U.S. warplanes bombed three communications facilities at air defense sites in southern Iraq Wednesday after Iraqi gunners fired missiles and artillery at the American aircraft, officials said.
"It looks like it's a spike" in the long-running pattern of Iraqi challenges to the no-fly zones over northern and southern Iraq, said Rear Adm. David Gove, deputy director of global operations for the Joint Chiefs of Staff.
Pentagon officials said Iraq has stepped up its efforts to shoot down American and British pilots patrolling the "no-fly" zone over southern Iraq as U.N. weapons inspectors prepare to begin their work. U.S. planes have attacked six air defense facilities this week.
Gove said the United States and Britain are sticking to their usual measured response.
"We're responding as we have for previous no-fly zone violations over the last couple of years," Gove said.
In a decade of flying over southern and northern Iraq, no U.S. or British pilot has been shot down. Iraqi gunners rarely use their targeting radars because they are vulnerable to U.S. high-speed anti-radiation missiles.
In Wednesday's confrontation, Iraqi air defenses fired surface-to-air missiles and anti-aircraft artillery at U.S. planes. In response, 12 U.S. planes dropped a total of 20 bombs on three air defense communications relay stations near Al Kut and Basra, a senior U.S. official said, speaking on condition of anonymity.
On Monday, U.S. aircraft, responding to bursts of Iraqi missile and artillery fire, attacked an air defense communications facility and a radar facility near Al Kut and an air defense communications facility at Tallil.
The Bush administration, while seeking to strengthen allied support for a possible invasion of Iraq, is publicly pressing its case that Iraqi President Saddam Hussein is flouting the United Nations by firing on U.S. and British aircraft, pursuing a banned program to develop nuclear weapons and violating a U.N. economic embargo.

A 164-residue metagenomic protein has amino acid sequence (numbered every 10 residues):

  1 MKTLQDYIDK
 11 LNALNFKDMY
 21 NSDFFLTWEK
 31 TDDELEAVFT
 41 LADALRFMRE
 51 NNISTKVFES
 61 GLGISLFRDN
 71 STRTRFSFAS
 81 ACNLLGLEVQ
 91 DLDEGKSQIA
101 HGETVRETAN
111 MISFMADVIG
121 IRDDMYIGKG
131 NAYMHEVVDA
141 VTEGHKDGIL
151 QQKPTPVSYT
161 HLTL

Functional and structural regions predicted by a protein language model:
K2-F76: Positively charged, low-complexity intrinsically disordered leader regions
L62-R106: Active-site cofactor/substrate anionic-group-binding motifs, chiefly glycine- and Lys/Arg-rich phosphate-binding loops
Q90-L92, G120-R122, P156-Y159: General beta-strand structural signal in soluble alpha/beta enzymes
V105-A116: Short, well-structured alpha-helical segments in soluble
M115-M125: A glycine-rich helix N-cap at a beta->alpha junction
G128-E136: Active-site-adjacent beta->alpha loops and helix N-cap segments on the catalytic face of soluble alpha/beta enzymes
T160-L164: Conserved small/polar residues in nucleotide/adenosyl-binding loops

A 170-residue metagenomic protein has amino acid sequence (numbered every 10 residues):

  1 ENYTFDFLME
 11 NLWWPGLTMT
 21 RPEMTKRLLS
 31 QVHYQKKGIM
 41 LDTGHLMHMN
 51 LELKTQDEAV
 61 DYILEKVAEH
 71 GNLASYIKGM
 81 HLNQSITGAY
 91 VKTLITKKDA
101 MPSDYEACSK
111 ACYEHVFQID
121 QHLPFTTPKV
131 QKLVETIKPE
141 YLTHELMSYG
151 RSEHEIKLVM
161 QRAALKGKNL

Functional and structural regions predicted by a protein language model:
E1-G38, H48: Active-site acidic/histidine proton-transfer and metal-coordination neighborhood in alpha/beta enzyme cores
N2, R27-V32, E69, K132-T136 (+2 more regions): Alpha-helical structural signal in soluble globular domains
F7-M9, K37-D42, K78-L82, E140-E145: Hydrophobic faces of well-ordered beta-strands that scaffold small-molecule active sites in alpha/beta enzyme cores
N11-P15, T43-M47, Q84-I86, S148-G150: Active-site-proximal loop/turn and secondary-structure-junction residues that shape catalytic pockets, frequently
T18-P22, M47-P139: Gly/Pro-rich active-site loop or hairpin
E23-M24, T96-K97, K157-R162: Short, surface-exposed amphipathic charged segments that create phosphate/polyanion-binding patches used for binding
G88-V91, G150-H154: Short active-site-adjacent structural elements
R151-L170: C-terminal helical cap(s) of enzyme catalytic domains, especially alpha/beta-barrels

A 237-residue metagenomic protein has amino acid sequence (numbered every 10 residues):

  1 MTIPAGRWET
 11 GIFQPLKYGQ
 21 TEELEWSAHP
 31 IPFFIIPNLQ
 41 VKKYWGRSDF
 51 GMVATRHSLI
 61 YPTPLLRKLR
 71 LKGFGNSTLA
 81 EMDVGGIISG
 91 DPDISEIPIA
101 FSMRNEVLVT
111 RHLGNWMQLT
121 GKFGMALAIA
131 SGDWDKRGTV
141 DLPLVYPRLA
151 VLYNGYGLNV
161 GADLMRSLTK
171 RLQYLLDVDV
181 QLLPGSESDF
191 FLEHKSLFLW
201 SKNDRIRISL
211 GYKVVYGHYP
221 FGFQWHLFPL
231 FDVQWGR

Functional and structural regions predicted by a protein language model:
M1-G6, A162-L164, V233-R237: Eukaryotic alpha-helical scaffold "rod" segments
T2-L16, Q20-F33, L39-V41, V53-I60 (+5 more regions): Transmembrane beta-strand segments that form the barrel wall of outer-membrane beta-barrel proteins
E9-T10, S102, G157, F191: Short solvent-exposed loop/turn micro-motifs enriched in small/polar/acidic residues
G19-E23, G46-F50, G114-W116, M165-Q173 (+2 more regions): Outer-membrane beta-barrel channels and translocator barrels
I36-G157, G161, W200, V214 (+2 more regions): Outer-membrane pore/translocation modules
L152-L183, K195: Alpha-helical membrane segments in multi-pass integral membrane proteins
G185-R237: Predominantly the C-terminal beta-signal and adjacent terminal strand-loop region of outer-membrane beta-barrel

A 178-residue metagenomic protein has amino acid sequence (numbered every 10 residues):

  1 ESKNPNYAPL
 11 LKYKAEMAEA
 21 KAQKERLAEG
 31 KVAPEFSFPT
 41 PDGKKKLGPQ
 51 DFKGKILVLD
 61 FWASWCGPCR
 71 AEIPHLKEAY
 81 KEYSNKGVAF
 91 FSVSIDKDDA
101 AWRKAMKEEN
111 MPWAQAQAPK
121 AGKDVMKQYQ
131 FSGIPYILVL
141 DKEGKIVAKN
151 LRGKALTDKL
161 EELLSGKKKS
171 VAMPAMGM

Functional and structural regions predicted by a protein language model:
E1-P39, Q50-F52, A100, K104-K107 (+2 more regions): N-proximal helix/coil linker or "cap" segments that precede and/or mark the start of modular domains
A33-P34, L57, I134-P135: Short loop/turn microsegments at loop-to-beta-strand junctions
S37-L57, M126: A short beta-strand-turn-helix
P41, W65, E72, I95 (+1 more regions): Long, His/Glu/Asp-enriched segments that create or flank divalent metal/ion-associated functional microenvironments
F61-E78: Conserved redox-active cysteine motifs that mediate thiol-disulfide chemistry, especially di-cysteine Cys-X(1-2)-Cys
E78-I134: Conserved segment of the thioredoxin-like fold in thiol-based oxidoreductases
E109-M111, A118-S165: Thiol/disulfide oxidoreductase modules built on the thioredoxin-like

In his remarks at the Pentagon, Gove said Iraq is continuing to sell oil in violation of U.N. limits imposed after it invaded Kuwait in August 1990. In the past week, allied vessels enforcing the U.N. economic embargo boarded 118 ships in the northern Persian Gulf and diverted 42 of them for carrying contraband material, Gove said.
Defense Secretary Donald H. Rumsfeld has frequently called Iraq's firing on U.S. and British planes intolerable.
On Tuesday he told reporters that retaliatory strikes on Iraqi anti-aircraft sites would continue.
"You can be absolutely certain we'll not allow our aircraft to continue to be shot at with impunity. We intend to respond," Rumsfeld said.
In preparation for possible war in Iraq, the administration has quietly contacted 50 countries, including Canada and Britain, to solicit contributions of troops and war materiel in the event Bush decides to use force, an administration official said Wednesday on condition of anonymity.
Victoria Clarke, spokeswoman for Rumsfeld, said she could not discuss specifics of the consultations. She said there have been "lots of conversations" — including unsolicited offers to Rumsfeld of assistance from some unidentified countries — about "who can do what" if it comes to war against Iraq.
At the State Department, spokesman Phil Reeker said it was premature to focus on war preparations.
"We're having discussions with many countries," he said. "I don't have a specific list for you."
The Associated Press contributed to this report.